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Confessional Lutheran theology, hagiography, philosophy, music, culture, sports, education, and whatever else is on the fevered mind of Orycteropus Afer

28 July 2008
  + Johann Sebastian Bach, Kantor +
28 July AD 1750

J. S. BachJohann Sebastian Bach (1685-1750) is acknowledged as one of the most famous and gifted of all composers past and present in the entire western world. Orphaned at the age of ten, Bach studied with various family members but was mostly self-taught in music.

He began his professional career as conductor, performer, composer, teacher, and organ consultant at age 19 in the town of Arnstadt. He traveled wherever he received good commissions and steady employment, ending up in Leipzig, where the last 27 years of his life found him serving as Kantor, responsible for all music in the city's four Lutheran churches.

Acclaimed more in his own time as a superb keyboard artist, the majority of his compositions fell into disuse following his death, which musicologists use to date the end of the Baroque Period and the beginning of the Classical Era. However, his compositional ability was rediscovered, in large part due to the efforts of Felix Mendelssohn. The genius and sheer magnitude of Bach's vocal and instrumental compositions remain overwhelming. Also, whether due to nature or nurture, he was but one of the giants in, perhaps, the most talented musical family of all time.

Orycteropus Sebastian AardbachChristendom especially honors J. S. Bach, a staunch and devoted Lutheran, for his lifelong insistence that his music was written primarily for the liturgical life of the Church, glorifying God and edifying His people. For an overview of the Christological basis of his work and a strong argument that he was among the theological giants of Lutheranism, please read J. S. Bach: Orthodox Lutheran Theologian?.

Today we remember his "heavenly birthday," for it was on 28 July AD 1750 that the Lord translated Mr. Bach to glory.

Soli deo gloria — To God alone the glory! These words appear on most manuscripts of Bach's compositions as testimony to his faith and his idea of music's highest, noblest use.

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25 July 2008
  + Saint James the Elder, Apostle +
25 July, New Testament

Saint JamesJames, son of Zebedee, and his brother John were among Our Lord's twelve disciples. Together with Peter, these two were privileged to behold the Transfiguration (Matthew 17:1; Mark 9:2; Luke 9:28). They witnessed the healing of Peter's mother-in-law (Mark 1:29-31) and the raising of the daughter of Jairus (Mark 5:37; Luke 8:51). Jesus called them aside to watch and pray with Him in the garden of Gethsemane on the night before His death (Matthew 26:37; Mark 14:33).

James and John may have been from a higher social level than the average fisherman. Their father could afford hired servants (Mark 1:20), and John (assuming him to be identical with the "beloved disciple") had connections with the high priest (John 18:15).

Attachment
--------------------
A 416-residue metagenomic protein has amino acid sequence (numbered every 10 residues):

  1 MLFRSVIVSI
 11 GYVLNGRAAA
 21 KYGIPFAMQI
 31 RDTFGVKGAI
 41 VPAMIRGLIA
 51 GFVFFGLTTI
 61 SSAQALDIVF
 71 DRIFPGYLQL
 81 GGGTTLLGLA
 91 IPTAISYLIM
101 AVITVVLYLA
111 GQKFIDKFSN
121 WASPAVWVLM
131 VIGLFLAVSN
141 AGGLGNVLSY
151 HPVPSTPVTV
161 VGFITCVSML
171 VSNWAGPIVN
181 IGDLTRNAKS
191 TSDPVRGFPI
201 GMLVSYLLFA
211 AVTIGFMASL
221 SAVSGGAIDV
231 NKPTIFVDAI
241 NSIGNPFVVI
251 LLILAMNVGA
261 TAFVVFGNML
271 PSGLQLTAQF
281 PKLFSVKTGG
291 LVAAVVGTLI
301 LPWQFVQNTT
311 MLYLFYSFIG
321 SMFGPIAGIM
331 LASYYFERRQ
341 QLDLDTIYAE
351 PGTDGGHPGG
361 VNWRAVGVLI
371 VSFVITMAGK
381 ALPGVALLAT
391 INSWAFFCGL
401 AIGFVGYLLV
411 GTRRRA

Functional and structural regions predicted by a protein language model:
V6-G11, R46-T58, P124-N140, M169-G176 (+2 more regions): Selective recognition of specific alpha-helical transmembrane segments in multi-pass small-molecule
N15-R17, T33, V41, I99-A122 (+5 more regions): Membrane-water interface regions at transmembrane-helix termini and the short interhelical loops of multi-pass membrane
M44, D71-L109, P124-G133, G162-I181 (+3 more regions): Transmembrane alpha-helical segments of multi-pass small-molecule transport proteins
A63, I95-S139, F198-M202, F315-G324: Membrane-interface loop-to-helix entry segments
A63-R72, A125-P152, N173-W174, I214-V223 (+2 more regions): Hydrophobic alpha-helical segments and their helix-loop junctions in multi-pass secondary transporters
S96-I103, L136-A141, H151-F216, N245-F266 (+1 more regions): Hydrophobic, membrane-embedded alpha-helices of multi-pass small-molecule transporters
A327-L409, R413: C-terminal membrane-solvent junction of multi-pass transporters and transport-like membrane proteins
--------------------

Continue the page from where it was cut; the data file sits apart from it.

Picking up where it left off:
Jesus nicknamed the brothers Boanerges — Sons of Thunder — (Mark 3:17), probably commenting upon their headstrong, hot-tempered, and impulsive natures. So they seem to be in two incidents reported in the Gospels. Once, Jesus and the disciples were refused the hospitality of a Samaritan village, and James and John proposed to call down fire from heaven on the offenders (Luke 9:51-56). On another occasion, they asked Jesus for a special place of honor in the Kingdom, and were told that the place of honor is the place of suffering (Matthew 20:20-23; Mark 10:35-41).

Saint JamesIn about AD 42, shortly before Passover (Acts 12:1-2), James was beheaded by order of Herod Agrippa I, grandson of Herod the Great (who tried to kill the infant Jesus; see Matthew 2), nephew of Herod Antipas (who killed John the Baptist — Mark 6:14-29 — and examined Jesus on Good Friday — Luke 23:6-16), and father of Herod Agrippa II (who heard the defense of Paul before Festus — Acts 25:13-26:32). James was first among the Twelve to suffer martyrdom, and the only one whose death is recorded in the New Testament.

James is often called "James Major" (also "the Greater" or "the Elder") to distinguish him from other New Testament people named James. Tradition has it that he made a missionary journey to Spain, and that after his death his body was taken to Spain and buried there at Compostela. His supposed burial place there was a major site of pilgrimage in the Middle Ages, and the Spaniards fighting to drive their Moorish conquerors out of Spain took "Santiago de Compostela!" (Saint James of Compostela) as one of their chief war-cries. (The Spanish form of "James" is Diego or Iago. In most languages, "James" and "Jacob" are identical. Where an English Bible has "James," a Greek Bible has Iakobos.

The sword (the instrument of his death) and the scallop shell are both traditional representations of the apostle.

Lection

Psalm 16 or Psalm 103:19-22
1 Kings 19:9-18
Romans 8:28-39 or Acts 11:27-12:3a
Matthew 20:20-28 or Mark 10:35-45

Collect

Grant, O Lord, that as Saint James the apostle readily followed the calling of Your Son Jesus Christ, we may by Your grace be enabled to forsake all false and passing allurements and follow Him alone; through Jesus Christ, our Lord, who lives and reigns with You and the Holy Spirit, one God, now and forever.

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